In the morning, Chris was feeling OK again. So we decided to continue on our way. This would lead us to Samarkand which wasn’t too far away. So, todays ride should be a short one.
During breakfast we met two cyclists from Hamburg who were on their trip from Germany to Singapur. Their plan was to move to Singapur, so you could say that they were in the process of moving. When we met, they were on the road for 16 months already!
After we packed, we looked for some petrol. After filling up, we noticed that we did not have enough Somoni to pay. Luckily, the guy from the petrol station accepted US Dollars without any problem. The petrol was “only” 91 octane. But by now we weren’t too worried about that as 91 didn’t cause any problems during the last days.
The actual drive to Samarkand was pretty annoying. Road wasn’t a highway, but instead more of a country road which led through all of the villages along the road. This resulted in frequent changes of the speedlimit: 100 – 50 – 70 – 100 – 70 – 50 …. In combination with the “odd” driving style of the locals and the high temperatures (around 40°C again), the ride was not too pleasant.
One word regarding the traffic: The normal traffic consists 50:50 of old Sovjet-era vehicles and new’ish Chevrolet Cobalts. The latter ones are apparently produced domestically. Combined with high import tax on cars, the Cobalt appears to be the go-to choice when buying a “better” car. An other hinderance with foreign cars might be that all vehicles run on liquid gas (hence the lack of petrol stations with normal benzin). Big bikes are not common at all in Uzbekistan. Hence, travellers stand out quite a bit. The Uzbeks are a hospitable people and get excited when they see foreigners. Unfortunately, their way to express the excitement is to honk. So, we got honked at a LOT. At first this was strange, as we are used to honking being a way of saying “get out of the way” – that’s not the case in Uzbekistan. Even though it’s meant to be nice, it gets annoying (and irritating) pretty quickly. But on the other side, it’s nice to see people being excited to see you, waving and taking photos. On several occasions, Fabi managed to hand over one of our stickers to the passengers of cars overtaking us.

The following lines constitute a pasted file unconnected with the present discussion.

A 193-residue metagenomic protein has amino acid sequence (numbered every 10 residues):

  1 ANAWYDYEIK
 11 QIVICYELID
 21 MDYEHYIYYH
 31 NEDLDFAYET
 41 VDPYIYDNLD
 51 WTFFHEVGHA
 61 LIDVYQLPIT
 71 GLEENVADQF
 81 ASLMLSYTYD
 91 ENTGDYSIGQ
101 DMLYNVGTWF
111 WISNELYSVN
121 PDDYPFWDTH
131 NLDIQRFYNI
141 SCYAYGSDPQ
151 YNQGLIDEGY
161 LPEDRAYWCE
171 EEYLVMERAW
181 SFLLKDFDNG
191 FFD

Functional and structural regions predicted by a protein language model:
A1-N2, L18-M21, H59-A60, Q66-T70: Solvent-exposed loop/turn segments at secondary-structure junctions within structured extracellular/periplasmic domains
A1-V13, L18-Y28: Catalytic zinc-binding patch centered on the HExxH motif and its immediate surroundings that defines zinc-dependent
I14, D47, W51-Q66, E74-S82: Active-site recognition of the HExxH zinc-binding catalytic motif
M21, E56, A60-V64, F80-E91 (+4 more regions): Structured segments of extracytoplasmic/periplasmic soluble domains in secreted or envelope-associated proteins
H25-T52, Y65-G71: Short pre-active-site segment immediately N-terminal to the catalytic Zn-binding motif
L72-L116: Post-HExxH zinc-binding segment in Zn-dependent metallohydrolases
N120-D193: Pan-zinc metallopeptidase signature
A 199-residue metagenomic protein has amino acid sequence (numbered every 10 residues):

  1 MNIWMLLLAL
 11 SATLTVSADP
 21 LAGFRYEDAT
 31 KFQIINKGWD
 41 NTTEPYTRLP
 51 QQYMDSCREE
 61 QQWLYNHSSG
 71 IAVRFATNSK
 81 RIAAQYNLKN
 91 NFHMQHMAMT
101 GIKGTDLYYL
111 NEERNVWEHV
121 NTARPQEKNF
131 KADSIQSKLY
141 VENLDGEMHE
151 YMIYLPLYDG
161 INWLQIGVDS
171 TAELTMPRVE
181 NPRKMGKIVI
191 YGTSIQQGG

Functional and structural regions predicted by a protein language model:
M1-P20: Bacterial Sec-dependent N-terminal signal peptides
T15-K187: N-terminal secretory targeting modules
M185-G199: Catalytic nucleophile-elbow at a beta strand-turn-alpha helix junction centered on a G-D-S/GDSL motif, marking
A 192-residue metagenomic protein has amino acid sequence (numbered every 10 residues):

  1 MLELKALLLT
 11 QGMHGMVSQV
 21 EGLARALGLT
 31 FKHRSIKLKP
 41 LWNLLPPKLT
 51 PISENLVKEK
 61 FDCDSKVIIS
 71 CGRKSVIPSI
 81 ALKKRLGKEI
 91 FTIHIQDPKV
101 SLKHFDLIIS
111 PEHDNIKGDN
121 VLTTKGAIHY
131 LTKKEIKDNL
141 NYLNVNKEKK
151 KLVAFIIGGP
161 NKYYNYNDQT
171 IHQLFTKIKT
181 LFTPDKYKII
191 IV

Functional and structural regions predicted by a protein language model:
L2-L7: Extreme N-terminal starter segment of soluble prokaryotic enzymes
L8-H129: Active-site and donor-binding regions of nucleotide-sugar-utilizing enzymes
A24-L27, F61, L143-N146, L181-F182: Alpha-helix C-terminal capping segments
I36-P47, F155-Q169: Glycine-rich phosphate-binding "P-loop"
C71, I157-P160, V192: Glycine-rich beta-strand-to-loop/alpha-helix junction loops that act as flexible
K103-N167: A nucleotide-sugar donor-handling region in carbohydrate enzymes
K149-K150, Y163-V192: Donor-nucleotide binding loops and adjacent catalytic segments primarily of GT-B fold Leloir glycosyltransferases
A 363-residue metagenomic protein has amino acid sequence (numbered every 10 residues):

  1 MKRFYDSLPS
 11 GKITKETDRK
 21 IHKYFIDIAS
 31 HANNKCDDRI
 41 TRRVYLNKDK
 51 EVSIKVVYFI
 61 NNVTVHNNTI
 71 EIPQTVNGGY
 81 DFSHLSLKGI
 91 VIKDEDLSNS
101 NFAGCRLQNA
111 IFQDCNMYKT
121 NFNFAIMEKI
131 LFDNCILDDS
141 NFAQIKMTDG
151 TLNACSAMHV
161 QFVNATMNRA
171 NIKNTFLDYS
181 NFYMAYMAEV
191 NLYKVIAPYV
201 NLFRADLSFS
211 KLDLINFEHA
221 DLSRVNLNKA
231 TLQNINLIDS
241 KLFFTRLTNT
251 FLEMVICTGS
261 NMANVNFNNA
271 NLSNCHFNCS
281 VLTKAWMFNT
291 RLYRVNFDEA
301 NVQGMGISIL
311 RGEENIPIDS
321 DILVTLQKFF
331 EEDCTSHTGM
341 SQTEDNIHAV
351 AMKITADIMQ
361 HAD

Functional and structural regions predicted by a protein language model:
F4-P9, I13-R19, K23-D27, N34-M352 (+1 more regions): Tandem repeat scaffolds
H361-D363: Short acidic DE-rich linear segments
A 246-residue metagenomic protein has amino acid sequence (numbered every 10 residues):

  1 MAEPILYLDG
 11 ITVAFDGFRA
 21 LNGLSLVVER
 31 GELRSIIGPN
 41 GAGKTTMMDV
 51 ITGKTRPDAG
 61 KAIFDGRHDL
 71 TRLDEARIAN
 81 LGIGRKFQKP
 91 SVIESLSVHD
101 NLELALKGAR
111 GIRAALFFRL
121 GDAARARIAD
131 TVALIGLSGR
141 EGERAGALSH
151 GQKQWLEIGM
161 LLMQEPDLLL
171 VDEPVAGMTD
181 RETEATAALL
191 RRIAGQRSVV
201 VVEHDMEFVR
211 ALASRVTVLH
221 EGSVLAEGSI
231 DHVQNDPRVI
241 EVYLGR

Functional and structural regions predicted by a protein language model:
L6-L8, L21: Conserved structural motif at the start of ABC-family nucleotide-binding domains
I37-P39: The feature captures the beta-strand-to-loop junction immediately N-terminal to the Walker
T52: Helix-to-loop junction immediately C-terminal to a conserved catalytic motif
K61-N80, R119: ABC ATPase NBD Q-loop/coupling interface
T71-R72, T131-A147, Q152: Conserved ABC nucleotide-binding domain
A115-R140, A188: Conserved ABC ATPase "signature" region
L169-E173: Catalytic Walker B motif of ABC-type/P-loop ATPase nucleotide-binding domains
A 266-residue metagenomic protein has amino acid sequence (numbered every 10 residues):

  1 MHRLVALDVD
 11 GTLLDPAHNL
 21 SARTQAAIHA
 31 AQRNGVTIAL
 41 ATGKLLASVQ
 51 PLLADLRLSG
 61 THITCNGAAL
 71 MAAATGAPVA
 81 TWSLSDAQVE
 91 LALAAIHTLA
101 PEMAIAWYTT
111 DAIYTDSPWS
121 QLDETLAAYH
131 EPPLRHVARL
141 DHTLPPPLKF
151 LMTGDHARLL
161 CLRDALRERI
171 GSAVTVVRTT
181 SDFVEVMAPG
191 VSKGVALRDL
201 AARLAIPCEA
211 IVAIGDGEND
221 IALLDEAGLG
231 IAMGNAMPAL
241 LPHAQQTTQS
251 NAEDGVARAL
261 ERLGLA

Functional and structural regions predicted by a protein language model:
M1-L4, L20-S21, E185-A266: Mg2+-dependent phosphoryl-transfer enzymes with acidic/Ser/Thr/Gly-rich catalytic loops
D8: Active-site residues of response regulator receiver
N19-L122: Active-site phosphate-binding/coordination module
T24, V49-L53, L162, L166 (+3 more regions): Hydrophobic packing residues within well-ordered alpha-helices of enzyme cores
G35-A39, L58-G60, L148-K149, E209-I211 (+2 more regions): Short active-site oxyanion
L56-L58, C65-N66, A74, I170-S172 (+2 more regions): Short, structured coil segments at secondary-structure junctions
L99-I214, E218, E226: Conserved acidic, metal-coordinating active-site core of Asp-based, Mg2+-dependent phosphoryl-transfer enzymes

Despite the hinderances, we approached Samarkand. During one of our stops, we got the info from Alois and Eisi that they were taking a day off, as they had gotten sick. This meant that we probably won’t meet them again (at least on this trop). Arriving in Samarkand, we got a small hotel and went out to do some proper tourism after skipping it yesterday. We went to the Registan which was packed with tourists from various countries. Samarkand is definitely the most touristy city we have been to since Istanbul. Understandable as the Registan itself is already very impressive!